Telomeres (red) stay long if they are near the nuclear envelope (green).


Two groups conclude that factors near telomeres alter the telomeres' nuclear positioning and thus their length.

The lengths of telomeres, which are caps for chromosome ends, are kept consistent by a pathway that “counts” the number of Rap1 molecules bound to telomeres. This pathway signals through Tel1 to recruit the lengthening telomerase enzyme. Cells missing Tel1 have shorter but stable telomeres, which argues for a second pathway regulating length. Searching for clues to the second pathway, Florence Hediger, Susan Gasser (Friedrich Miescher Institute, Basel, Switzerland), and colleagues focused on the proximity of different telomeres to the nuclear envelope (NE)—one place telomerase is thought to concentrate.

Her team shows that the anchoring of individual telomeres near the NE is variable and correlates with the composition of the subtelomeric DNA sequence elements (STEs). The less-anchored telomeres had two STEs with multiple binding sites for Reb1 and Tbf1, factors previously shown to act as insulators against telomere-associated gene silencing. Artificial binding of Reb1 and Tbf1 to normally stably anchored telomeres can also release them from the NE.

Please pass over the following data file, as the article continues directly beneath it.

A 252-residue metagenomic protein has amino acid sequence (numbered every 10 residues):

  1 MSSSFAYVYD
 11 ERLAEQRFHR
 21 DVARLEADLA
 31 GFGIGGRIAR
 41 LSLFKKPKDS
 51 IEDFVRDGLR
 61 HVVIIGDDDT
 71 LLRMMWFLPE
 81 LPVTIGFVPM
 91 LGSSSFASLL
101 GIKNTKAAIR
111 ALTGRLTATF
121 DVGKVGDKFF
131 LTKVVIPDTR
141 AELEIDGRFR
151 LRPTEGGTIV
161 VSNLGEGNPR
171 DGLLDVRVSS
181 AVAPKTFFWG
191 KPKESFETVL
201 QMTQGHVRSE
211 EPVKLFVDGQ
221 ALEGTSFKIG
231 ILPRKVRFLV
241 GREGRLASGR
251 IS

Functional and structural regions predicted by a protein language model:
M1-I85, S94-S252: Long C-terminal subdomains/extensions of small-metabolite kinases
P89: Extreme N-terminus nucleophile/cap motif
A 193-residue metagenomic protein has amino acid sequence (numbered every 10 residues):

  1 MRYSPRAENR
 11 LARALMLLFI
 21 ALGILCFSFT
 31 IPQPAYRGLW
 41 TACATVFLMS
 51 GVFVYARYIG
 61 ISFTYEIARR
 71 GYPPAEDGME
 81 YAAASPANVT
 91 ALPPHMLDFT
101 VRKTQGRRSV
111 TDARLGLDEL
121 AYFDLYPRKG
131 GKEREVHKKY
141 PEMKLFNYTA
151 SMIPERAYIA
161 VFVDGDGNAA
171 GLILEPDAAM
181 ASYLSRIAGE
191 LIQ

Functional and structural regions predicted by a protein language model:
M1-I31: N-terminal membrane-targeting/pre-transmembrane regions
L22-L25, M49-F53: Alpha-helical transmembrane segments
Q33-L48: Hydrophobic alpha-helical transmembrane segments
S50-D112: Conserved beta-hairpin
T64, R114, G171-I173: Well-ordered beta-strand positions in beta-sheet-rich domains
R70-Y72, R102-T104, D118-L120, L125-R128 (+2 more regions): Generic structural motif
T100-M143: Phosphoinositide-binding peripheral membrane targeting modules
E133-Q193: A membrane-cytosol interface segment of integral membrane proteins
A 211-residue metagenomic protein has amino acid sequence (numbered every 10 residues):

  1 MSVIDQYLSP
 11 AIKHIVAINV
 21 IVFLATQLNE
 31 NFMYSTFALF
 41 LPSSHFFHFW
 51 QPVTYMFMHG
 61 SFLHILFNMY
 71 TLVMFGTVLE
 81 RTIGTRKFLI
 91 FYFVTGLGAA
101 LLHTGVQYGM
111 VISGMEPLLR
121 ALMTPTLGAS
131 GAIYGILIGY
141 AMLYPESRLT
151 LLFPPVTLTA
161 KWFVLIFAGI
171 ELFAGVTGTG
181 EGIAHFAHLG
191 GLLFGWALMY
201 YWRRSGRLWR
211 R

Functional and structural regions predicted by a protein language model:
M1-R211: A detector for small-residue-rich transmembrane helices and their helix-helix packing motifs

Enter Anne-Sophie Berthiau, Eric Gilson (Ecole Normale Supérieure, Lyon, France), and colleagues. They showed that Reb1 and Tbf1 artificially bound to subtelomeric regions causes shortening of telomeres, with more Reb1 and Tbf1 binding sites causing more shortening.

“Our data and Eric's together argue that this pathway, which is not using Rap1-Tel1 signaling, may have more to do with proximity and accessibility of telomeres to telomerase,” says Gasser. She proposes that the binding of STE factors changes the folding of telomeres, and subsequently their accessibility or proximity to telomerase.

Concentrating telomerase at a membrane might keep it at a low, but effective, amount. Cells need a critical amount of it, but if they get too much then telomeres might get added anywhere a double-stranded DNA break occurs.


Hediger, F., et al. 2006.

Berthiau, A.-S., et al.